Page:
“God Don’t Never Change”: the Songs of Blind Willie Johnson


Various Artists
God Don’t Never Change: The Songs of Blind Willie Johnson
Alligator
 
Various Artists
The Rough Guide to Bottleneck Blues
Alligator

Courtesy of Alligator Records

The great gospel blues artist Blind Willie Johnson left behind a legacy of just 30 songs, recorded between 1927 and 1930, that drew their primal power from his ferociously raspy voice and thunderous acoustic slide guitar. Underscoring his lasting impact, the exciting tribute album God Don’t Never Change is a fitting salute, starring some obvious kindred spirits and a few surprises among the admirers. Rickie Lee Jones, Lucinda Williams and Tom Waits (whose skid-row vocal style seems directly descended from Johnson’s) hew closely to the spirit of the master, while Cowboy Junkies get uncharacteristically down and dirty on “Jesus Is Coming Soon” and veteran blues dude Luther Dickinson lends an unexpected delicacy to “Bye and Bye I’m Going to See the King,” with assistance from the Rising Star Fife & Drum Band.” Ideally, this excellent set will also send listeners back to Johnson’s own timeless, still unsurpassed, recordings.  

One good place to start is The Rough Guide to Bottleneck Blues, whose leadoff track is Johnson’s thrilling “It’s Nobody’s Fault but Mine” (later “borrowed” by Led Zeppelin). While the compilation doesn’t include the electric bottleneck playing popularized by Elmore James and Duane Allman, this 25-song feast is a fine survey of the varied sounds possible when country bluesmen applied anything from a glass bottleneck to a pocketknife to their acoustic guitar strings. Ranging from hauntingly tender to scarily brutal, highlights include Leadbelly’s “C.C. Rider,” a staple for R&B artists and blues-rock bands through the years, the charming “The Hula Blues,” from Jim and Bob (The Genial Hawaiians), and “When the Saints Go Marching In,” by Blind Willie Davis. But there’s not a dud to be found. Here’s to a volume two.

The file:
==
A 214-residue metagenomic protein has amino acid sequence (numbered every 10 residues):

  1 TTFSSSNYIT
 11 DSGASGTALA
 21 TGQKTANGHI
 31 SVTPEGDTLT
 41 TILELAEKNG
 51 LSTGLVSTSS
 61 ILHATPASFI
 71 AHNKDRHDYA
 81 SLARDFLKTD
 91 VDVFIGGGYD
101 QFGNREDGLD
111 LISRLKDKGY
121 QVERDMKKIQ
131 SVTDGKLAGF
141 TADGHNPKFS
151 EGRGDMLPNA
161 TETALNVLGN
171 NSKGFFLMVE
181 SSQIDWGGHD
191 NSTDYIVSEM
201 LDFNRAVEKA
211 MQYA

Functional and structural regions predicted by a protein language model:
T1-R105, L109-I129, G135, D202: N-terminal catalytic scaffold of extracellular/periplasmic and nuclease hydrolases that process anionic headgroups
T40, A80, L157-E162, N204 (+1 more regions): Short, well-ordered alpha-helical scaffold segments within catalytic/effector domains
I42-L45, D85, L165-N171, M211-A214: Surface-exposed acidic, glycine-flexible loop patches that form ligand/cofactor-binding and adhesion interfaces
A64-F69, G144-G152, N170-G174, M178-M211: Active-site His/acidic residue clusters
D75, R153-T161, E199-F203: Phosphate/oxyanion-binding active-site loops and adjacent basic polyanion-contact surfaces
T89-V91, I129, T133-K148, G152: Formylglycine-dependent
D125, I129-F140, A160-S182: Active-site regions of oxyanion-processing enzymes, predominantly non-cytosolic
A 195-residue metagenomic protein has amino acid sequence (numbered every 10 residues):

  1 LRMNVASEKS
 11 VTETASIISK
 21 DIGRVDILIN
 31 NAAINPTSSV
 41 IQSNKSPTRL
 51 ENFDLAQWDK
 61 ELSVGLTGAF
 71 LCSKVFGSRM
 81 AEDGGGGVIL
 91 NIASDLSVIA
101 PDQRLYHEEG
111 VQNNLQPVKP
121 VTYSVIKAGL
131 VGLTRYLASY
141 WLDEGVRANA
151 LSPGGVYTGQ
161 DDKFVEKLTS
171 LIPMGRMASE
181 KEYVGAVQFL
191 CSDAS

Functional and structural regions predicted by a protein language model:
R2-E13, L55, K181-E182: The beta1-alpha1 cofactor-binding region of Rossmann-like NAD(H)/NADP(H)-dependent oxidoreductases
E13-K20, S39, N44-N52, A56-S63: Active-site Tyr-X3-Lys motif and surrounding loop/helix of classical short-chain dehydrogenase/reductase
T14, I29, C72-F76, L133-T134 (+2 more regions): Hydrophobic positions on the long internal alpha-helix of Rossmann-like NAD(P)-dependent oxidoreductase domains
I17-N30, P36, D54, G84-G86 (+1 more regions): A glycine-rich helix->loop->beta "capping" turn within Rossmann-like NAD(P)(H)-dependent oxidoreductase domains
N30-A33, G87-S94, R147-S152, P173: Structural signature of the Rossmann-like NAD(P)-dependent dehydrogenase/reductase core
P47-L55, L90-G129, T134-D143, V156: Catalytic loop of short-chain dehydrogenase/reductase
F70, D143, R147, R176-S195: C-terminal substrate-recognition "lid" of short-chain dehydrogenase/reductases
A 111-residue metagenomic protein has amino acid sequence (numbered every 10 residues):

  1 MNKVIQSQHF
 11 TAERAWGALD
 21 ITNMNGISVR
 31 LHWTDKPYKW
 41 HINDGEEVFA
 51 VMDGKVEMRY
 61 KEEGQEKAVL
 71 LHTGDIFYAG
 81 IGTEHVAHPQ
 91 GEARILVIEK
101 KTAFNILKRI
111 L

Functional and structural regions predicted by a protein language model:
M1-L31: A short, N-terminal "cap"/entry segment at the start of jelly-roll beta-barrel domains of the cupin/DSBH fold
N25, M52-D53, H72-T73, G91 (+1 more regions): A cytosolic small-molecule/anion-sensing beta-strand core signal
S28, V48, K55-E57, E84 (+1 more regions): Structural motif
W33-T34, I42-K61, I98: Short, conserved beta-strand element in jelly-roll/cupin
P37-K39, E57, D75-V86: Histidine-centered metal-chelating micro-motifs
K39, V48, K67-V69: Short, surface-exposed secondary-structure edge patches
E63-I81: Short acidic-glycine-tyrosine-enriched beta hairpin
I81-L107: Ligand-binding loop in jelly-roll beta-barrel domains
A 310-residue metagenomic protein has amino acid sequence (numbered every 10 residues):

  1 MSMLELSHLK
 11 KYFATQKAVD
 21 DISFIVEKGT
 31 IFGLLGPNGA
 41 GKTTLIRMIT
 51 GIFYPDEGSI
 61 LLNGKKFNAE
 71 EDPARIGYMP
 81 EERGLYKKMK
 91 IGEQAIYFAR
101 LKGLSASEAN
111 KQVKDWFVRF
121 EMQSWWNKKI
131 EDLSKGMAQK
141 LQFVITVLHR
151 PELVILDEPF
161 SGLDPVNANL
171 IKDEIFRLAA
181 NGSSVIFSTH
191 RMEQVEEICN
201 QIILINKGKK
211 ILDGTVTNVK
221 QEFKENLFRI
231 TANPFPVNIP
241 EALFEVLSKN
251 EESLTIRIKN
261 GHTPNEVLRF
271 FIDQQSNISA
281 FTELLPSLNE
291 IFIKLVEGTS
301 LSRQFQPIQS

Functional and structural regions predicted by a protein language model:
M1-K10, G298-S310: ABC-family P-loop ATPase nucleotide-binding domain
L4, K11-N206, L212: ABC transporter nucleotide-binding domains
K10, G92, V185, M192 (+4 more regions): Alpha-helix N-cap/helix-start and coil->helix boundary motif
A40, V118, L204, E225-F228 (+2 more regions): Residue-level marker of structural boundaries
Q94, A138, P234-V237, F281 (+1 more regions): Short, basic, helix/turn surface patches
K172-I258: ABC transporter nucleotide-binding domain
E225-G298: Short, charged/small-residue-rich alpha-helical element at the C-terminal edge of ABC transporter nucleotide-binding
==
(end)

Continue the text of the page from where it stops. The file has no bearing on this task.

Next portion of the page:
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DEMOCRACY DOES NOT EXIST...

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In this election year unlike any other—against a backdrop of a pandemic, an economic crisis, racial reckoning, and so much daily bluster—Mother Jones' journalism is driven by one simple question: Will America move closer to, or further from, justice and equity in the years to come?

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